TORONTO DRUG LAWYER FARJOUD LAW
Toronto Drug Charges Lawyer, Arman Farjoud has successfully defended clients accused of serious criminal offences in relation to various drug-related charges. Criminal charges stemming from drug-related offences, such as conspiracy, possession, trafficking and other offences carry severe consequences. If you or someone you know has been charged with drug-related criminal offences, the assistance of a dedicated criminal lawyer will be absolutely essential.
Our criminal defence lawyer provides dedicated defence for all types drug charges. Call Farjoud Law your Toronto drug charges lawyer for a free consultation to discuss your case and gain a better understanding of what to expect.
DRUG CHARGES IN CANADA
TYPES OF DRUG OFFENCES
The following is a list of common drug offences under the CDSA:
Possession for the Purpose of Trafficking
Importing / Exporting
Production / Manufacture
The following is a list of schedules and substances under the CDSA:
Schedule I substances consist of hard street drugs such as opium, cocaine, heroin, ecstasy, MDMA, GHB, oxycodone, other forms of opiate derivatives, and more
Schedule II substances includes marijuana and its various derivatives.
Schedule III substances include LSD, DMT, Mescaline, and more
Schedule IV substances include anabolic steroids, benzodiazepines, such as diazepam, valium, and more.
Possession of a scheduled drug or substance is illegal. The Controlled Drugs and Substances Act (CDSA) prohibits possession as follows:
4(1)Except as authorized under the regulations, no person shall possess a substance included in Schedule I, II or III.
TYPES OF POSSESSION
A Crown Attorney (prosecutor) can prove a drug possession charge by establishing that a person is in possession of a drug through one of three types of possession:
1. Actual Possession
(i) has it in the actual possession or custody of another person, or
2. Constructive Possession
(ii) has it in any place, whether or not that place belongs to or is occupied by him, for the use or benefit of himself or of another person; and
3. Joint Possession
(iii) where one of two or more persons, with the knowledge and consent of the rest, has anything in his custody or possession, it shall be deemed to be in the custody and possession of each and all of them.
ELEMENTS OF POSSESSION
Possession cannot be proven without knowledge of the illegal nature of the substance. Physical possession of a drug may not be enough to make out an offence of possession.
Example: police find cocaine in a bag that belongs to a friend and the person holding the bag has no knowledge of its contents.
Physical control of the item or at least some degree of control over the location of the item is required to establish possession.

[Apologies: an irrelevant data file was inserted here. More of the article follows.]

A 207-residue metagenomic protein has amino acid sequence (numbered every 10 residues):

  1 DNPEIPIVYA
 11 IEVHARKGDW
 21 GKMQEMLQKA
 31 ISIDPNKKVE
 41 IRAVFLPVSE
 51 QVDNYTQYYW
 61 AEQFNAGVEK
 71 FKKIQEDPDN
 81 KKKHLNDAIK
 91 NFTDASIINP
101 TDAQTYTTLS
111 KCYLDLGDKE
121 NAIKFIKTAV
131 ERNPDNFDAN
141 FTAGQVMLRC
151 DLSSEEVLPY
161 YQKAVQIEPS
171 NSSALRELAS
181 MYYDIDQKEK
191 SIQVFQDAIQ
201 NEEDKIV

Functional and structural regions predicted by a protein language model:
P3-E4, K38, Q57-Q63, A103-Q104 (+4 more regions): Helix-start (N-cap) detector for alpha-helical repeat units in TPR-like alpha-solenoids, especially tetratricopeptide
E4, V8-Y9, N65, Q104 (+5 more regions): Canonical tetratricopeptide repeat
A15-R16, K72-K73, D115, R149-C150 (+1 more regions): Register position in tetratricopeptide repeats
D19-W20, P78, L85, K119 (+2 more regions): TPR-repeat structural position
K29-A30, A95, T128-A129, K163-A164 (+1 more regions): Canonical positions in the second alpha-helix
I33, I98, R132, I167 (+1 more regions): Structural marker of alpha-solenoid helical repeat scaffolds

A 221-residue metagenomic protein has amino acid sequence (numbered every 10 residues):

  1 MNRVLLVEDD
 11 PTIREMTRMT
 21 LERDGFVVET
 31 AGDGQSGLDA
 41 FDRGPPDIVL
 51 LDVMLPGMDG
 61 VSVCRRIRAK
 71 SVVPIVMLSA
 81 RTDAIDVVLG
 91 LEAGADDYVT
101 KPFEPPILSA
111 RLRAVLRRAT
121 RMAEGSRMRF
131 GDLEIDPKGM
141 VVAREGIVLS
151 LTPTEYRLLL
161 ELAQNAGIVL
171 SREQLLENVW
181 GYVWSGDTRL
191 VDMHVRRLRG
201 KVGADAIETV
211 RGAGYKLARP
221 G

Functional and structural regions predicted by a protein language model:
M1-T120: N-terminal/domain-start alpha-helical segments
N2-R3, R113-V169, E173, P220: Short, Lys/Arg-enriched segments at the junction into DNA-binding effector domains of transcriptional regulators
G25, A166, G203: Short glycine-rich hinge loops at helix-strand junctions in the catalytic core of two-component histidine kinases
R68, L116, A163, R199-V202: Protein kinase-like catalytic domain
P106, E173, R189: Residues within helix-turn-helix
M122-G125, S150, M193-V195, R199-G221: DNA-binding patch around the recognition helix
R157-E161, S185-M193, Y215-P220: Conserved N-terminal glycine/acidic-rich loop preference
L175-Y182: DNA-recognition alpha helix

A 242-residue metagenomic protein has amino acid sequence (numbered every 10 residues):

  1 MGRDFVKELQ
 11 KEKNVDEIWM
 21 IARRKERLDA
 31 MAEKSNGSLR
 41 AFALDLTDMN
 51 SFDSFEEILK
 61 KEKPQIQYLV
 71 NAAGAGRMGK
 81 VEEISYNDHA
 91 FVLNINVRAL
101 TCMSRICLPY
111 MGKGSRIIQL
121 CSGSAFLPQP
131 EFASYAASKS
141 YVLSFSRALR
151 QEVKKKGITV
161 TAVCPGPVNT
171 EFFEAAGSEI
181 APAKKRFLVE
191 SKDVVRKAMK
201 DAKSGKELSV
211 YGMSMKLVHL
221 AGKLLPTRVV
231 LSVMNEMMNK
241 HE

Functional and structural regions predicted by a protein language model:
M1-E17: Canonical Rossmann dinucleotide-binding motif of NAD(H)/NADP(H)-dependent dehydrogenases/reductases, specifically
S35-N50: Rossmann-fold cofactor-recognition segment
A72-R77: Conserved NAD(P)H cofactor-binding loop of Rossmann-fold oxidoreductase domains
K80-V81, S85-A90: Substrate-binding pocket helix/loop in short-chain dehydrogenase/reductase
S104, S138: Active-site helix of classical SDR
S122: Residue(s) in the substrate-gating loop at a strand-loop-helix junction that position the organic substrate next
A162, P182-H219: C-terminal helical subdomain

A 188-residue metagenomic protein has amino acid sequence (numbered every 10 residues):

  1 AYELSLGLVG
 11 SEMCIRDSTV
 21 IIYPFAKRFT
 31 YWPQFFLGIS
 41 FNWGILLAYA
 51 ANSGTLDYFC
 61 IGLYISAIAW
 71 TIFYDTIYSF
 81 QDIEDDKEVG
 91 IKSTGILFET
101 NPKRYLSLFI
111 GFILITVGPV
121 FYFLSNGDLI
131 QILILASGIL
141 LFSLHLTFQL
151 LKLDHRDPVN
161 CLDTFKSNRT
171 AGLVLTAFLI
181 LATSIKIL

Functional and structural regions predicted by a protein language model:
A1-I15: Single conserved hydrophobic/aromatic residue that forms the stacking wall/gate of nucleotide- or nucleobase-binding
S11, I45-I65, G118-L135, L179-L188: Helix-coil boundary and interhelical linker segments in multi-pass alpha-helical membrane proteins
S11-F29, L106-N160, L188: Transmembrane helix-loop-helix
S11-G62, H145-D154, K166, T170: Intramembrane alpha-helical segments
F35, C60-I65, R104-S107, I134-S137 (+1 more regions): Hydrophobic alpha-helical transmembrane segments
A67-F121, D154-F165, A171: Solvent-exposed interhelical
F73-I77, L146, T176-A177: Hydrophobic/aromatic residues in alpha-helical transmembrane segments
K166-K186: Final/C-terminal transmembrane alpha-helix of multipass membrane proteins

Example: drugs found in a storage locker and the owner has a locker key in his possession exercising control over locker.
Requires a person to consent to the presence of an object whether in their own, or someone else’s physical possession. A person who discovers a drug and spends time in custody of it may be found to consent to its possession – even while debating what to do with the item.
Example: parent finds marijuana in child’s room and decides to confront the child the next day.
DRUG POSSESSION FOR THE PURPOSE OF TRAFFICKING
The CDSA prohibits possession for the purpose of trafficking:
5 (2) No person shall, for the purpose of trafficking, possess a substance included in Schedule I, II, III or IV.
To establish the guilt of an accused for a charge of possession for the purpose of trafficking, the Crown must prove the following essential elements beyond a reasonable doubt:
time, date, identity of accused, and jurisdiction
the accused was inpossession of an illegal drug or substance;
the accused knew he was in possession of an illegal drug (knowledge of illegal nature of the drug);
the accused had possession of an illegal drug or substance for the purpose of trafficking in it – intended to traffick the substance
the accused was not authorized to possess the substance
the drug is a controlled drug under the CDSA
The CDSA prohibits trafficking as follows:
5 (1) No person shall traffic in a substance included in Schedule I, II, III or IV or in any substance represented or held out by that person to be such a substance.
The CDSA defines trafficking as follows:
(1) “traffic” means, in respect of a substance included in any of Schedules I to IV,
(a) to sell, administer, give, transfer, transport, send or deliver the substance,
(b) to sell an authorization to obtain the substance, or
(c) to offer to do anything mentioned in paragraph (a) or (b), otherwise than under the authority of the regulations.
To establish the guilt of an accused for a charge of trafficking, the Crown must prove the following essential elements beyond a reasonable doubt:
time, date, identity of accused, and jurisdiction
the accused was trafficking in a substance
the substance of a scheduled substance under the CDSA
DRUG IMPORTING / EXPORTING
The Controlled Drugs and Substances Act (CDSA) prohibits importation/exportations as follows:
(1)Except as authorized under the regulations, no person shall import into Canada or export from Canada a substance included in Schedule I, II, III, IV, V or VI.
The word import means to bring into the country or to cause to be brought into the country. The offence is complete when the items enter the country-not when the accused takes possession of delivery.
DRUG PRODUCTION / MANUFACTURING
The Controlled Drugs and Substances Act (CDSA) prohibits production as follows:
(1)Except as authorized under the regulations, no person shall produce a substance included in Schedule I, II, III or IV.